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Kirkintilloch Town and Parish
Municipal Government


Under the ancient charter of William the Lion, the burgh of Kirkintilloch no doubt continued to be governed by bailies elected under its provisions. It would have been of interest could we have furnished a list of such important personages for the period since then; but owing to the carelessness or malice of a defaulting town clerk of former days, the records have been lost or destroyed. Mr. James Hutcheson, the present town clerk, has fortunately jotted down the names of a number as they occurred in deeds, and has courteously supplied us with these; also, a list of schoolmasters. The names of councillors and police commissioners we have collected from other sources as we best could, and we here thank Mr. David Patrick for much of it.

There are no records to show the methods of procedure of these ancient bailies as judges; but, doubtless, in primitive times, justice was administered in primitive fashion. If the magistrate farmed his own land, he sometimes sentenced a prisoner to half-a-day or a whole day's work on his farm as a punishment, thus satisfying justice in a double sense. If the bailie were a weaver, the culprit might be brought to him while he was engaged at his occupation; and, without rising from his loom, he might sentence the captive to imprisonment for a day or two. The same thing is done daily in our colonies at present, where the magistrate may be felling timber when the rural policeman comes with a prisoner, who receives his sentence on the spot

A laughable incident is recorded of Bailie Hay, who had a culprit before him, and told him, “ You must swear ”— meaning that he must take the usual oath. The man was ignorant of this, and only knew one kind of swearing, and when the bailie again insisted, the worthy magistrate was rather surprised when the fellow treated him to a volley of oaths.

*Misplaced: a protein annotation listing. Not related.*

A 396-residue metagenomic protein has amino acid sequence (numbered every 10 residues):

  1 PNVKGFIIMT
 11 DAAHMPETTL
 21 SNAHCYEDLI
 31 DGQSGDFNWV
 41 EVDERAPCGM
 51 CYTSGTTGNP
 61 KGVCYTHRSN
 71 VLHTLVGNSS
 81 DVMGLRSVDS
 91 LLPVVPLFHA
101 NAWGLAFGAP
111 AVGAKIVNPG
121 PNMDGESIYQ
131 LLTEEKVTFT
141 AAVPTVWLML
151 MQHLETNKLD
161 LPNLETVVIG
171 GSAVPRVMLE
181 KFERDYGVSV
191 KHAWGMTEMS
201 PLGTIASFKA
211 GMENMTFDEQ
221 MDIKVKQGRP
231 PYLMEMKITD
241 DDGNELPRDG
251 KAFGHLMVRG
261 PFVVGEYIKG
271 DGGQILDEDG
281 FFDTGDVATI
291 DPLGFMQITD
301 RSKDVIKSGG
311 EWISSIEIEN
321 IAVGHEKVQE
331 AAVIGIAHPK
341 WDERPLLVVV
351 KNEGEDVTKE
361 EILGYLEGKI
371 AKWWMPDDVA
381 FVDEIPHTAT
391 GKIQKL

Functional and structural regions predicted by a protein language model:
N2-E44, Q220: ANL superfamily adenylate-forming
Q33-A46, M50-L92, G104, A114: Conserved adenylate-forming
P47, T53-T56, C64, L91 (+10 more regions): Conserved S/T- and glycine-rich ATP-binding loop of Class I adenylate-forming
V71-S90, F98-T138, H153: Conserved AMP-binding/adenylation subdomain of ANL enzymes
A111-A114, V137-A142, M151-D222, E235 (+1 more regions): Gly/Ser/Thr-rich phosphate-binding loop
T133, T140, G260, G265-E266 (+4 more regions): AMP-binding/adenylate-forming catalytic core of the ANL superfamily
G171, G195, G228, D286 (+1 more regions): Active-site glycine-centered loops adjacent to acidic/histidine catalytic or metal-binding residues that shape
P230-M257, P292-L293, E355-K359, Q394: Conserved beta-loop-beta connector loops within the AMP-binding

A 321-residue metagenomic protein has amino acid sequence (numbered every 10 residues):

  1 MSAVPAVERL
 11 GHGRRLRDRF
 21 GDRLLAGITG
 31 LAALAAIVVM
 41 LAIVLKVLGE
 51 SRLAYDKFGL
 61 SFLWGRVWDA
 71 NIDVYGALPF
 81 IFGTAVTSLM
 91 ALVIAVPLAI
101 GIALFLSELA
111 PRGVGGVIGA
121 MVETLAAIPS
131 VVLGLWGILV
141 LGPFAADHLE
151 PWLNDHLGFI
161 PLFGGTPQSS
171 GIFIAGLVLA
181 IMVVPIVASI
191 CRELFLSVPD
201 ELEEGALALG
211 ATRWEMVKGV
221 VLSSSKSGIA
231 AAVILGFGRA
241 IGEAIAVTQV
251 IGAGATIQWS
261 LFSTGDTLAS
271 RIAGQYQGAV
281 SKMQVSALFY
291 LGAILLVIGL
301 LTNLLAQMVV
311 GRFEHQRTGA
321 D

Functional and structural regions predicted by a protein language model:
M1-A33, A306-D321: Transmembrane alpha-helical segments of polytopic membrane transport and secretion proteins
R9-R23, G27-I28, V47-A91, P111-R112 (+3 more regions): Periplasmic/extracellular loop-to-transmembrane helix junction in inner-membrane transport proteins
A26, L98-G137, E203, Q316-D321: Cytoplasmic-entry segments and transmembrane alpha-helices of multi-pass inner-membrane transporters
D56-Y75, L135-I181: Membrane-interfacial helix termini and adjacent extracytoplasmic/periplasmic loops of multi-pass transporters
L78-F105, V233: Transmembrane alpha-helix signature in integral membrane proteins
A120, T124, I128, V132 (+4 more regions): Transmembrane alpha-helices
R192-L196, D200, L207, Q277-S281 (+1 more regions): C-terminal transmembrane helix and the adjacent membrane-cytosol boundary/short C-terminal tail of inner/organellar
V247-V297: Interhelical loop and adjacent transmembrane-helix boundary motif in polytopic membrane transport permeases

Bailies.

1518. Thomas Gelis.
1526. Andrew Dolour, and Thomas Gylys.
1527. Andrew Dolour, and Thomas Chalder.
1528. Robert Morson, and Robert Gylys.
1599. Malcolm Fleming of Woodilee, and George Plaine.
1617. James Gudine.
1620. John Dollor.
1627. Malcolm Plane, and James Bull.
1642. John Dollor, and William Morrison.
1652. Robert Dollor, and William Cunynburth.
1657. Robert Dollor, and John Coniebrugh.
1659. James Dirrimple, and Robert Dollor.
1661. James Findlay, and John Gudding.
1663. Robert Dollre, and John Conyburghe.
1667. Robert Dollre Elder, and Johne Gudding.
1669. John Kinybruche, and James Finlay.
1671. John Gudding, and James Findlay.
1673 James Findlay, and John Goodin.
1675. John Dollar, and Andrew Stirling.
1676. John Dollar, and John Guiding.
1678. John Guiding, and James Findlay.
1679. William Baillie, and William Scott.
1680. James Findlay, and Andrew Stirling.
1681. John Guidine, and Robert Dollor.
1682. George Stirling, and Thomas Calder.
1683. George Stirling, and Robert Dollor.
1685. James Findlay, and John Guiding.
1690. John Smith, and Robert Dollour.
1691. James Findlay, and John Guiding.
1993. John Gooding, and Robert Dollour, Elder.
1695. David Findlay, and Robert Dollor.
1696. David Smith, and Robert Dollar, jun.
1700. David Findlay, and James Mure.
1703. David Findlay, and Robert Dollar.
1704. Robert Dollor, and John Gudden.
1706. James Muir, and John Guiden.
1707. James Muir, and Hew Wilsone.
1710. Robert Dollor.
1711. Robert Dollor, and James Morsone.
1712. Hugh Wilson, and John Book.
1718. James M'Nair, and James Muir.
1719. James Balloch, and Andrew Fergus.
1720. Robert Dollor, and James Morson.
1721. James M‘Nair, and James Muir.
1722. James Muir, and John Smiih.
1726. James Muir, and Andrew Geills.
1728. Hugh Wilson, and Robert Dollour.
1730. David Findlay, younger of Bogside, and Andrew Fergus.
1731. Andrew Fergus, and David Findlay.